Finally, when connecting to most wireless networks, you need to enter the proper SSID password to connect to the network. If the incorrect password has been entered, you will not be able to access the network.
To ping the card or the localhost, type either of the following commands:
Executing either of the above commands should get replies from the network card. If you receive an error, or the transmission fails, the network card is not physically installed into the computer correctly, has the incorrect or outdated drivers installed, or is defective.
Make sure the network card is physically installed in the computer correctly by removing it and re-inserting it again. Check the network card manufacturer's website for the latest drivers and install those drivers. If the network card is defective, it needs to be replaced.
Connect to the router
If all of the above steps have been checked, and your network has a router, make sure the computer can connect to the router by performing the below commands.
Determine the routers address
Using the ipconfig command (or ifconfig command for Linux), determine the router's address by looking at the Gateway address. Below are the steps for Microsoft Windows users. Linux users can substitute ipconfig for ifconfig.
- Open the Windows command line.
- At the command prompt, type ipconfig and press Enter. You should see output similar to the example below.
Ethernet adapter Local Area Connection:
Connection-specific DNS Suffix . : computerhope.com.
IP Address. . . . . . . . . . . . : 192.168.1.103
Subnet Mask . . . . . . . . . . . : 255.255.255.0
Default Gateway . . . . . . . . . : 192.168.1.1
The Default Gateway is the address of your router. Most home routers have a gateway address that starts with 192.168, like the address shown above. Assuming your gateway address is 192.168.1.1, attempt to ping the router to see if it can send and receive information by running the below command.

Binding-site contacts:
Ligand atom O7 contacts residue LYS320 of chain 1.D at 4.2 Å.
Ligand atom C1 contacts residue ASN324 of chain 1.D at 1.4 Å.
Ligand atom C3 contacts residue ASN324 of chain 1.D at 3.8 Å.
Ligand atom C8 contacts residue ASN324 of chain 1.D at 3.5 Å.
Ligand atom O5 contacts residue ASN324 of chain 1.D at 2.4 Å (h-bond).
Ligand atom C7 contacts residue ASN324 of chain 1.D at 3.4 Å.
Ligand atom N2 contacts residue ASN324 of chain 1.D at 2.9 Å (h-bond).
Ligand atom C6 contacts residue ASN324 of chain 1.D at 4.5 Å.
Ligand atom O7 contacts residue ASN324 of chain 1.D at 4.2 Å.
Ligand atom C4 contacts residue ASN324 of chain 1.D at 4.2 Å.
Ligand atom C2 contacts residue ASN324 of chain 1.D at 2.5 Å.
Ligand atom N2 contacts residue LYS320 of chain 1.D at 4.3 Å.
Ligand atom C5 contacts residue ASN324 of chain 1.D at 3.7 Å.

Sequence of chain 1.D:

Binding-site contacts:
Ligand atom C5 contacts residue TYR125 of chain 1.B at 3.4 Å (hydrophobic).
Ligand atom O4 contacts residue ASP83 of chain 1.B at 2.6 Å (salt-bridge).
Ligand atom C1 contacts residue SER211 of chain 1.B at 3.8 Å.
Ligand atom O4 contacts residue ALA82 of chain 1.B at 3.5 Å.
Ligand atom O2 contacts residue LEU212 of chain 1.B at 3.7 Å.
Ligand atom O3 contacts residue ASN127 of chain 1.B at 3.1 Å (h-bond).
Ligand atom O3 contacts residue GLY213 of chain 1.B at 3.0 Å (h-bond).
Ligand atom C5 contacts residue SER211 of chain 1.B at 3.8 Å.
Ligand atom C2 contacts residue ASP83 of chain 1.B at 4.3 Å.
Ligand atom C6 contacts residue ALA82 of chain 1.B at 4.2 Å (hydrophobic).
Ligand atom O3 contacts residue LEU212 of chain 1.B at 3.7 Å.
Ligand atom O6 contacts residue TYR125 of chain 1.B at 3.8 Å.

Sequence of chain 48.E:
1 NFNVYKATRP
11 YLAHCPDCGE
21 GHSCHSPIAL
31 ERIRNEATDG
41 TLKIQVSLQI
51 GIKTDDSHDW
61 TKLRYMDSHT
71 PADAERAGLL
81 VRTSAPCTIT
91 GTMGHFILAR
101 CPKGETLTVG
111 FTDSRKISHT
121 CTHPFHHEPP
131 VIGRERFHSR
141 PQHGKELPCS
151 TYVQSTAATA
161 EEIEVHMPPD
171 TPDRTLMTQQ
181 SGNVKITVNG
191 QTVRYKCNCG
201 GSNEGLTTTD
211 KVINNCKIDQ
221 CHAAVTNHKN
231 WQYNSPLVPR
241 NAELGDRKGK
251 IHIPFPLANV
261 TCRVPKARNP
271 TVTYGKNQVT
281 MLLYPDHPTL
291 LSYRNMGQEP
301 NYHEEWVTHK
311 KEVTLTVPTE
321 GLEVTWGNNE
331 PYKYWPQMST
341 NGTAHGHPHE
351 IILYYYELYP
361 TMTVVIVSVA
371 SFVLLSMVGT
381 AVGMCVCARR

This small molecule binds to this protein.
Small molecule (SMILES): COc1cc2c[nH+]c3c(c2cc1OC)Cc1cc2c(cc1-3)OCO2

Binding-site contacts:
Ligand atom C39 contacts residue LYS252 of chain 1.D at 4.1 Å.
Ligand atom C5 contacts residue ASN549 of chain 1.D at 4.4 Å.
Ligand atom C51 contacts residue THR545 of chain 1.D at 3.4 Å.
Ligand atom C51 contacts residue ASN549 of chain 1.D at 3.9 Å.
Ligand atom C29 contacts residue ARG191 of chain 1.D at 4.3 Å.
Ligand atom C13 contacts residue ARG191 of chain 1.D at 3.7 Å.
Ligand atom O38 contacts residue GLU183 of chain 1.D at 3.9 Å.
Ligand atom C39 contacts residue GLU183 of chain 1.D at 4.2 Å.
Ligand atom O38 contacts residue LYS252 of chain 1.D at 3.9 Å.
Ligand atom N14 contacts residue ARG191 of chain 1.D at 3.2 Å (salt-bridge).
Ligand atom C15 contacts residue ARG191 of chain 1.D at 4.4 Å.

If you get replies back from the router, the connection between your router and computer are good, and you can skip to the next step.
If you do not receive any replies back from the router, either the router is not set up properly, or your connection between the router and the computer is not correct. Reset your router to make sure it is not a problem with your router by following the steps below.
- Turn off the power to the computer and leave it off.
- Unplug the power to your router and cable modem or DSL modem.
- Leave the power cables disconnected for 10-15 seconds and then plug in your modem and then your router again.
- Finally, turn on your computer again and repeat this step to see if you can ping your router.
If you have a wireless network and followed the above steps, but cannot ping the router, turn the computer off again and connect the computer to the router using a network cable instead of wirelessly. If a wire also does not work, contact the manufacturer of the router for additional support or replacement.